'Many Moons' Brings Classical Music Down to Earth for Children

When it comes to classical music for kids, there's not much out there. "Peter and the Wolf" and "Carnival of the Animals" remain the standards of orchestral works, while Menotti's "Amahl and the Night Visitors" and Humperdinck's "Hansel and Gretel" lead the very short list of operatic contributions to the field.

Enter composer/conductor Robert Kapilow, who has taken as his mission not only to add to that small body of music for children, but to personally introduce children and their parents to the world of classical music in a way that makes them feel both enriched and empowered.

With his Family Musik series, which began at the 92nd Street Y in New York in 1994 and continues for the second straight year in Boston as part of BankBoston's Celebrity Series, Kapilow provides a series of lively, sophisticated, often interactive projects that transform classical music into something accessible, engaging, and, dare I say it, fun!

Family Musik's most recent presentation was the world premire of "Many Moons," Kapilow's original children's opera based on James Thurber's classic story. With lyrics by Hilary Blecher and Jim Friedland, the opera tells how a young princess, who doesn't feel well after eating "a surfeit of raspberry tarts," is asked by her father the king, "What is your heart's desire?" When she answers, "I want the moon," the kingdom is thrown into an uproar to fulfill the request, and the solution is entertaining, wise, and poignant.

Kapilow's music, meanwhile, is a freewheeling, eclectic pastiche of styles that rolls merrily along from beginning to end. Sung by a cast of eight and excellently played by 19 members and guests of the Boston Chamber Music Society, the score is colorful, vibrant, expertly crafted, and tunefully accessible.

Kapilow quotes and borrows shamelessly - shades of "The Fantastiks," a bluesy bit reminiscent of "Porgy and Bess," a quote from "The Nutcracker," even a Mozartean-style quartet that somehow transforms into a jazzy Broadway number. In fact, the shifting and blending of operatic and music-theater styles happens throughout, but the fact that Kapilow does it seamlessly and with such ease and conviction makes it come together very effectively.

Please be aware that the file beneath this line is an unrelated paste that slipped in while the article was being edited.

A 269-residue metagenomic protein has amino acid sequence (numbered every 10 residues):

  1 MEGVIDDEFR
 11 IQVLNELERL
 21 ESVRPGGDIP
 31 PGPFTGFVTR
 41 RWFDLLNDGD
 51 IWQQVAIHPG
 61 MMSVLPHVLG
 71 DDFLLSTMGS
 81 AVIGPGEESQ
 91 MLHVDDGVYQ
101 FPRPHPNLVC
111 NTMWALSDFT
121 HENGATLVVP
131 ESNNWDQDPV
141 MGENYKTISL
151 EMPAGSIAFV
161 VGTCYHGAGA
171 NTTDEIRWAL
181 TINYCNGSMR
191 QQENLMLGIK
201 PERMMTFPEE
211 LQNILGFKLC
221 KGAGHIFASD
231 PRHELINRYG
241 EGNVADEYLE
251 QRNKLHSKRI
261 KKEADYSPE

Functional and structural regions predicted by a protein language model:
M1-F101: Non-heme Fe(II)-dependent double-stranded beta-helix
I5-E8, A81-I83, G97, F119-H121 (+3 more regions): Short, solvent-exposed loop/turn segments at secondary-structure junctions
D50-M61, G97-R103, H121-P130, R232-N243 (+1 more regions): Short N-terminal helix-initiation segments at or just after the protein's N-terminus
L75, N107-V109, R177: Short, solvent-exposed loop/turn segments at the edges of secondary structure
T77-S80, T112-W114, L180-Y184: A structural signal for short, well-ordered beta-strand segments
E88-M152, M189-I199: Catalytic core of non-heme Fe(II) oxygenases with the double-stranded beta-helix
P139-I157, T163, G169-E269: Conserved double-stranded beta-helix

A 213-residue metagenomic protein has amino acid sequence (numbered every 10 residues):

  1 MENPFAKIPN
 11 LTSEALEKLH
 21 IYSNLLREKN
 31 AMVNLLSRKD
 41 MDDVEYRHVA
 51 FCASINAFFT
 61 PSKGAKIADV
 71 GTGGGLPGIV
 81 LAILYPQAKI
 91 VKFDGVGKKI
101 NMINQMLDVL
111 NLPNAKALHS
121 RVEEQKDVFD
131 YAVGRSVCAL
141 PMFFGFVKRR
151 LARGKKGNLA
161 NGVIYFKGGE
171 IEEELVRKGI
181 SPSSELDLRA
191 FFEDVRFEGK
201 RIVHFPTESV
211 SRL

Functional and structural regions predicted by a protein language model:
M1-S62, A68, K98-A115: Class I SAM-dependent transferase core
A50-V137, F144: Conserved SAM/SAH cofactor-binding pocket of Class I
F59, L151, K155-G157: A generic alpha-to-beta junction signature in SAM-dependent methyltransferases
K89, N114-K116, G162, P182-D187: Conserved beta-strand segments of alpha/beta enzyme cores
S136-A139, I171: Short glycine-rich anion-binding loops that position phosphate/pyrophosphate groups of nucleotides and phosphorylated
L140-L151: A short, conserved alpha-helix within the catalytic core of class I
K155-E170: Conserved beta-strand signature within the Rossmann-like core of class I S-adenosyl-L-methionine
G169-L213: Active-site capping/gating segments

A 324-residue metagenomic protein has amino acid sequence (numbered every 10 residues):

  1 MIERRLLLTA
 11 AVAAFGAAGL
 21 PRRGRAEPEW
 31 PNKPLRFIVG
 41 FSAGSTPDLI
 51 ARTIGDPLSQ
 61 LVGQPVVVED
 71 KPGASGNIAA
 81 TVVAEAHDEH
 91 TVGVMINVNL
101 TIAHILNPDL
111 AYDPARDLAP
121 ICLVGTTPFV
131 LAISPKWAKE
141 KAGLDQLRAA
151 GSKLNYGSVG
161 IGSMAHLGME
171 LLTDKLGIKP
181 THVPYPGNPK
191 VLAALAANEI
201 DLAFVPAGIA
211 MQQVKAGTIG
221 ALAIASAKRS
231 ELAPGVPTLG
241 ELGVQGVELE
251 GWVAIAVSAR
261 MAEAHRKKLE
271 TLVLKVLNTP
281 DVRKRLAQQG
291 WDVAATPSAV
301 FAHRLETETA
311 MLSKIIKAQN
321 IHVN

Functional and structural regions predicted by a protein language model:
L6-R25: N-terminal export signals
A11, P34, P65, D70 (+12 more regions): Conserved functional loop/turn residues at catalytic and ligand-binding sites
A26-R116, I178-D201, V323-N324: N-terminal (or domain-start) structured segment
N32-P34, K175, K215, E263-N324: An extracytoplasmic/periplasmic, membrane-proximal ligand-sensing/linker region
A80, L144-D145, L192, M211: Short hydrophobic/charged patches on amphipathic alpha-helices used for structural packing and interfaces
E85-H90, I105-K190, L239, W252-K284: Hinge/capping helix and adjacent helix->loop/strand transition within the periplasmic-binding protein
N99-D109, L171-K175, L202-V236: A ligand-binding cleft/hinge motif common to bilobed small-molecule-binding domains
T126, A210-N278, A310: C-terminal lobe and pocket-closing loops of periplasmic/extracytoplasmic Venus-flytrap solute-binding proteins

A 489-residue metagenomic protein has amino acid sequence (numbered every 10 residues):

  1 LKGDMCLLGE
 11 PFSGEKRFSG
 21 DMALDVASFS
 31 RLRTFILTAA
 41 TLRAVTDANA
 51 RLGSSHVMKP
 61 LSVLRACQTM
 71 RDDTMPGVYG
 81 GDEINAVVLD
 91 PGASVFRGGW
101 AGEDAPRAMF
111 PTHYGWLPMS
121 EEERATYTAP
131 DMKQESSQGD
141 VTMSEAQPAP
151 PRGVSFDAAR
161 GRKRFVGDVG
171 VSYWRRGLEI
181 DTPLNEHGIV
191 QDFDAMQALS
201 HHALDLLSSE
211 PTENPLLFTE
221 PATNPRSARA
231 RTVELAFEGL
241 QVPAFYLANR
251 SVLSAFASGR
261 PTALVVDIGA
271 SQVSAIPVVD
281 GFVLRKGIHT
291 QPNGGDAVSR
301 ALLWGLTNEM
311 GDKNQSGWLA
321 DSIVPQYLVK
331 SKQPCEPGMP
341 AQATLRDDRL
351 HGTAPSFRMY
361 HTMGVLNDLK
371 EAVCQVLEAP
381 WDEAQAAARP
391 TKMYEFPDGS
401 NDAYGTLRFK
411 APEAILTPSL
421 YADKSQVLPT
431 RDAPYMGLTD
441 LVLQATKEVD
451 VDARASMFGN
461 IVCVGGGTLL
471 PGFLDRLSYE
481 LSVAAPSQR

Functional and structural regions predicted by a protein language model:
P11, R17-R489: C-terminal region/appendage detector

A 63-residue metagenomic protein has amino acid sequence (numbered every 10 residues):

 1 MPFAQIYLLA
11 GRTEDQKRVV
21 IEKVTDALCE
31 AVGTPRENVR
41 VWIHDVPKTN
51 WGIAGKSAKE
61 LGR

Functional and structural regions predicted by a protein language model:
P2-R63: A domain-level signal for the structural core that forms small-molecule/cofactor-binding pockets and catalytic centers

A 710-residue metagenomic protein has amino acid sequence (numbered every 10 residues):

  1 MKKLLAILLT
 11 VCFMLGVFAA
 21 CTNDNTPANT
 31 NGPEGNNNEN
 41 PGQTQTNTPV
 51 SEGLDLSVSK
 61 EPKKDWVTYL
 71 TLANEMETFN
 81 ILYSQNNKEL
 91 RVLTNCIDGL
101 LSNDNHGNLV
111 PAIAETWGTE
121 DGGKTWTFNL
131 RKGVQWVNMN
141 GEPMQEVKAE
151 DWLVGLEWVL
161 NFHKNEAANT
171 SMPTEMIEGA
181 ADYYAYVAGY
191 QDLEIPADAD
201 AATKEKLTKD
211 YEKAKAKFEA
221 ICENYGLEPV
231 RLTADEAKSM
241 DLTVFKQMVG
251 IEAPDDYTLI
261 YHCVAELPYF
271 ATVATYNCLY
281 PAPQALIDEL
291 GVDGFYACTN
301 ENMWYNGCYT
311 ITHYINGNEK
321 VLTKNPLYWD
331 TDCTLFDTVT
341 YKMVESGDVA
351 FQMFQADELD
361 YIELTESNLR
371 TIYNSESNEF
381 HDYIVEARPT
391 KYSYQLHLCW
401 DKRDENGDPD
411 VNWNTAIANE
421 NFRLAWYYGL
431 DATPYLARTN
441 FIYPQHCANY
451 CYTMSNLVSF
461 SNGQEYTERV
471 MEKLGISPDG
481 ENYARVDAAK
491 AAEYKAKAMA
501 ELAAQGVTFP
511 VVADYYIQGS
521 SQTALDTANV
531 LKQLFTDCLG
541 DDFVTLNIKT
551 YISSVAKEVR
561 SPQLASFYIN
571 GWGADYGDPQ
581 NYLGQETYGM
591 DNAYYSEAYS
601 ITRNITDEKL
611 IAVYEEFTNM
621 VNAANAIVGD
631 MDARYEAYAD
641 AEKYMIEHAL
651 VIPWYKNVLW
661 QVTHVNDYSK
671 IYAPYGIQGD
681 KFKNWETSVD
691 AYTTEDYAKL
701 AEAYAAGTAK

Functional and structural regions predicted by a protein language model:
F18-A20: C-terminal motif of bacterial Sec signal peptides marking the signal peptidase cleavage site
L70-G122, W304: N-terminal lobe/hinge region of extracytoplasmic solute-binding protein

The numbers that show the most original voice are often the simplest, the most touching, and the most memorable. The show's highlights are two sweetly lyrical duets by Princess Lenore (the charming and talented 12-year-old Christy Romano) and the Jester (soprano Natalie Arduino). Those sections taking a high operatic tone were less convincing, with words tending to be obscured by both the style and intrusive amplification. As my two seven-year-old companions remarked, "It was very annoying, and it hurt my ears."

The opera gets off to a rather heavy-handed start and could use a trimming as well as faster pacing in spots. Though it is little more than an hour long and is energetically and fluidly directed, young audience members grow restless fairly quickly and easily. The proof is in the pudding.

Perhaps the strong- est element of the "Many Moons" production is Robert Kapilow himself, a delightfully humorous and charismatic pied piper with the energetic zeal of a televangelist.

In the opening setup, he explains the story and goes through the main musical themes in such a way that the audience immediately feels a part of the proceedings. And he invites the children to swarm the stage afterward to get up close and personal with the performers.

You can't overestimate the power of that personal contact to make young listeners feel, "I can understand this - this music is for me!"

* Other events in the 1997 Family Musik series are 'Everybody Dance Now!,' a children's interactive movement piece on March 8, and the world premire of 'MozartBridge,' or 'Build It Up and Tear It Down,' Kapilow's interactive romp through the compositional world of Mozart, on April 5. For more information about the Family Musik series, call (617) 482-2595.

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